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Largo city commissioners are debating a public art ordinance

City leaders aren't on the same page when it comes to making major developers improve the look of Largo. Last year, city commissioners asked staff to draft an ordinance that would require developers of certain larger projects to create public art or contribute to an art fund. But about half the commission at the last city meeting in July opposed the idea or said it wasn't the time. So, on Tuesday, they plan to consider the issue yet again. "I just don't think the economic environment is just correct to do this right now if we really want to encourage people to come into our city," Commissioner Rodney Woods said at the last meeting. Commissioner Robert Murray was also concerned the requirements may put an extra strain on businesses. But Commissioner Woody Brown and Mayor Pat Gerard think the ordinance, which applies to certain private projects costing $2-million or more, would attract developers, not deter them. On average, about two private projects a year reach the $2-million mark.

"I think it is, over time, going to encourage more quality businesses to want to come to Largo because, when they visit Largo, they'll think it's a quality and forward-thinking community," Brown said.

Gerard said that both St. Petersburg and Sarasota have had similar ordinances for a long time and "are the fastest growing cities in the area."

Clearwater, Tampa and Tarpon Springs also have public art ordinances. In Clearwater, most public art is showcased downtown. And Clearwater planning director Michael Delk said developers rarely balk.

"You don't get a lot of push-back from it because people do understand the value of a great public environment in the downtown area," Delk said.

Tarpon Springs planning and zoning director Renea Vincent said her city, which adopted the ordinance a year ago, hasn't had enough time to gauge the response from developers. Just one project, a Lowe's home improvement warehouse, has met the $1-million threshold, she said.

Nationwide, there are about 400 public art programs. The first, driven by developers, was started in 1959 in Philadelphia.

Largo's ordinance would also require the city to set aside about 1 percent of certain capital projects costing $500,000 or more. Commissioner Mary Gray Black said the legislation primarily obligates the city to spend money for public art.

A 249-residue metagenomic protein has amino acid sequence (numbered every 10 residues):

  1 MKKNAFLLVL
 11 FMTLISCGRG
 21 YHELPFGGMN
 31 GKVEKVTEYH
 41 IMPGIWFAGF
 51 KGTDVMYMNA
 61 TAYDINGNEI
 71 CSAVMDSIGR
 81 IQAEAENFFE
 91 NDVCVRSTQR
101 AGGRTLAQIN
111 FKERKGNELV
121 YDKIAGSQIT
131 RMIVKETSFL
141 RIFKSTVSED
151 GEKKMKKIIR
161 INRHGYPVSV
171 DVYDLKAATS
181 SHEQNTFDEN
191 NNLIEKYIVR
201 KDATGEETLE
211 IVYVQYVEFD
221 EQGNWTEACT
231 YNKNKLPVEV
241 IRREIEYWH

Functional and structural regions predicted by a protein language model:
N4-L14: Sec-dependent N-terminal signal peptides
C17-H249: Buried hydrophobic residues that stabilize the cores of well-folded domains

Because there was a 3-3 vote July 15, commissioners will consider the ordinance for the third time on Tuesday.

Proposed public art program: How it works

The Public Art Board will develop the program and present recommendations to the City Commission. Private developers with certain projects costing $2-million or more would be required to create public art valued at 1 percent of their job value, or contribute half that amount (but not more than $200,000) to the city's public art program.

Public art doesn't have to be a sculpture or statue. It can also be works like frescoes, mosaics, tapestries, murals or architectural elements designed by an artist.

What they like

Just because commissioners are split on the need for a public art ordinance doesn't mean they don't have their own passions and preferences when it comes to art. We asked each of Largo's commissioners to share one of their favorite artworks with you.

Fast facts

The state

Florida began a public art program in 1979.

More than 1,000 works of art have been purchased or commissioned and placed in state public spaces.

Cities and counties

Miami-Dade Art in Public Places began in 1973.

City of Naples public art ordinance passed in 2001.

Local and nearby programs include Pinellas County, Clearwater, St. Petersburg, Hillsborough County and Tampa.

Florida Division of Cultural Affairs,

Largo city commissioners are debating a public art ordinance 08/02/08 [Last modified: Tuesday, August 5, 2008 1:48pm]
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